Ask the Expert: HELP debt? What to consider and prioritise when paying off uni fees

Some students will have to pay $50,000 or more for their degree.

Some students will have to pay $50,000 or more for their degree.

Question 1

  • My daughter is two years into full-time employment after graduating with a $75,000 HELP debt. As of end of financial year 2022, her debt has increased even after repaying a total of $5000 in the 21 and 22 financial years. FY2023 will see her repay 4 per cent of her gross salary yet the current CPI is 7.2 per cent and so the debt will continue to grow even though she will repay over $3000. She is faced with a system that due to inflation is increasing her balance YoY. Should the HELP debt system be reviewed?

With inflation running faster than it has in many years, I’m receiving a lot of questions regarding HECS/HELP.

Apologies that I can’t respond to all of them, but this one gives a good indication of what people are feeling.

In 1970, university was free. In 1989 HECS was introduced, and students were charged $1800 for a uni degree and the Commonwealth government paid the balance.

Fast forward to now, and some students will have to pay $50,000 or more for their degree, with the government trying to back winners by making some degrees cheaper and others more expensive.

A recent report from Futurity found owing HECS-HELP can impact major life events, including buying a home, getting married and starting a family.

As an example, it noted that 61 per cent of graduates aged 22 to 29 have finished university with a HECS-HELP debt between $20,000 and $50,000.

These are substantial amounts for people who, having deferred an opportunity to earn a decent income, find themselves facing a tough housing market.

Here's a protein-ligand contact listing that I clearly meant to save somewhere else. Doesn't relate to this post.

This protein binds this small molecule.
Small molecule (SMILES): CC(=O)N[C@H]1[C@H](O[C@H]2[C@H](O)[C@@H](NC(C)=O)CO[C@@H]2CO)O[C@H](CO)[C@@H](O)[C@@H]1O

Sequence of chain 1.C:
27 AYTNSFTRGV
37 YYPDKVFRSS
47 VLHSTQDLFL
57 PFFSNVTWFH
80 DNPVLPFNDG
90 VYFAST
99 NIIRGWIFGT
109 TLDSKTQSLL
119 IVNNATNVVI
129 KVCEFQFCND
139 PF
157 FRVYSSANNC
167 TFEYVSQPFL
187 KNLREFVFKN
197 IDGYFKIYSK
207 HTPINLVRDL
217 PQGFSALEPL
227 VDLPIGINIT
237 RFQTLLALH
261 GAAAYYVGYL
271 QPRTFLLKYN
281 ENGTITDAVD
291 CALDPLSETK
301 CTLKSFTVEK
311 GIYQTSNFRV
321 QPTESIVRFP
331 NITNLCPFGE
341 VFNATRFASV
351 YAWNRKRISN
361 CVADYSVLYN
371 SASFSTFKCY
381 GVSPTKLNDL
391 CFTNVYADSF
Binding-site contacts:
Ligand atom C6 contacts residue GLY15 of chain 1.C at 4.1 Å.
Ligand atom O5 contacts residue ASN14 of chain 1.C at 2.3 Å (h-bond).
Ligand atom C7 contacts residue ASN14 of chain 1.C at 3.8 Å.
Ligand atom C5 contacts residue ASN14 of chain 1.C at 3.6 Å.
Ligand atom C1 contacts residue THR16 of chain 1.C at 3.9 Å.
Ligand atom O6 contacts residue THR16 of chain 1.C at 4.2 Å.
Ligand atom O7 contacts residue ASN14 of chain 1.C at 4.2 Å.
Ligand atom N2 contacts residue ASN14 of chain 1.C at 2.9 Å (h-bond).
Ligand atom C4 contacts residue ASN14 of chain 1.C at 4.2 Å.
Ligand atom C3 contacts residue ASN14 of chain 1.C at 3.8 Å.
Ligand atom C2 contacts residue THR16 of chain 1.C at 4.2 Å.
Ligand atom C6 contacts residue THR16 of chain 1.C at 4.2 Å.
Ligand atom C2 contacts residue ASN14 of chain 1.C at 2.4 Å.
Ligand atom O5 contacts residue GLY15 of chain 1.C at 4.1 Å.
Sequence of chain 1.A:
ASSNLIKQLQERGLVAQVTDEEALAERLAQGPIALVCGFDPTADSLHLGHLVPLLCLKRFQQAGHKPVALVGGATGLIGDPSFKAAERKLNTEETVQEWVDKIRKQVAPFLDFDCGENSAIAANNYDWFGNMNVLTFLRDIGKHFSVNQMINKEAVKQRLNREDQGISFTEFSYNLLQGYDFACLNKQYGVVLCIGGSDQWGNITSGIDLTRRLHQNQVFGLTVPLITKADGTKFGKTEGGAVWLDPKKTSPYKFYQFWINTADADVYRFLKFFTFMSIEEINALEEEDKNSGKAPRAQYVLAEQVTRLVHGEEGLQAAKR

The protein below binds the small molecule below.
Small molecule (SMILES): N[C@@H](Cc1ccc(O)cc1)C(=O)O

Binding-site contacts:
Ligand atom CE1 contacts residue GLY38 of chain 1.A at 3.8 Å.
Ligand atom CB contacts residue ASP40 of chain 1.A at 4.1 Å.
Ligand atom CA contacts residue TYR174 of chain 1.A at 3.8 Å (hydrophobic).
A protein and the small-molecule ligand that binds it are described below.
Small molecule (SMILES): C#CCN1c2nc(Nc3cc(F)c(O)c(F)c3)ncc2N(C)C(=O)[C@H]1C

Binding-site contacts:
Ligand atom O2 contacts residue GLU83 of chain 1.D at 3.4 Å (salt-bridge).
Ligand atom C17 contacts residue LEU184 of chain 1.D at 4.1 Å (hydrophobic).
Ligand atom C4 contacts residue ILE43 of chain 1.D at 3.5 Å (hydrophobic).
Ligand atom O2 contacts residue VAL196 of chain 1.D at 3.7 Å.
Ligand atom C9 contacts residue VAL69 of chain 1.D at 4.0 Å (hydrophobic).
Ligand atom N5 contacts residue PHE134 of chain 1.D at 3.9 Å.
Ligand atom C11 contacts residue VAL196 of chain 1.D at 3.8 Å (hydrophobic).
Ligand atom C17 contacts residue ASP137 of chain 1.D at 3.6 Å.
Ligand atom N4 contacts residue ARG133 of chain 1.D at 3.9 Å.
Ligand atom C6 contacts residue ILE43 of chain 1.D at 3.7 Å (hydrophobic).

I can see many students find this system unfair, especially when compared to previous generations.

While for most people, having a degree will lead to a better long-term financial outcome – and perhaps other life skills and experiences – and I would still support students choosing uni, the cost burden is very high and I am hoping this government will review the system again.

Although technically no interest is charged, the debt is linked to CPI, which we all know has been rising rapidly. Therefore, many students’ debt is rising fast even if they are making some repayments.

For those that do have a debt, there are a few things to consider.

It would be great if you had enough to do everything, pay down HECS, save for a home deposit, take a holiday and invest elsewhere. Unfortunately, not many are in that position and that is where you need to make some trade-offs.

Firstly, you need to have a positive cash flow. Your income has to be higher than your expenses otherwise there is no option to consider until that is achieved.

Next, whether to pay down the HECS debt, other debt, save for a home, or invest elsewhere.

The answer to this will depend on your personal circumstances but in general, pay down other debt first if it is not tax deductible, such as personal loans, credit cards and home loan.

Although CPI is rising fast now, over the long term it will be below the rate of personal and home loans.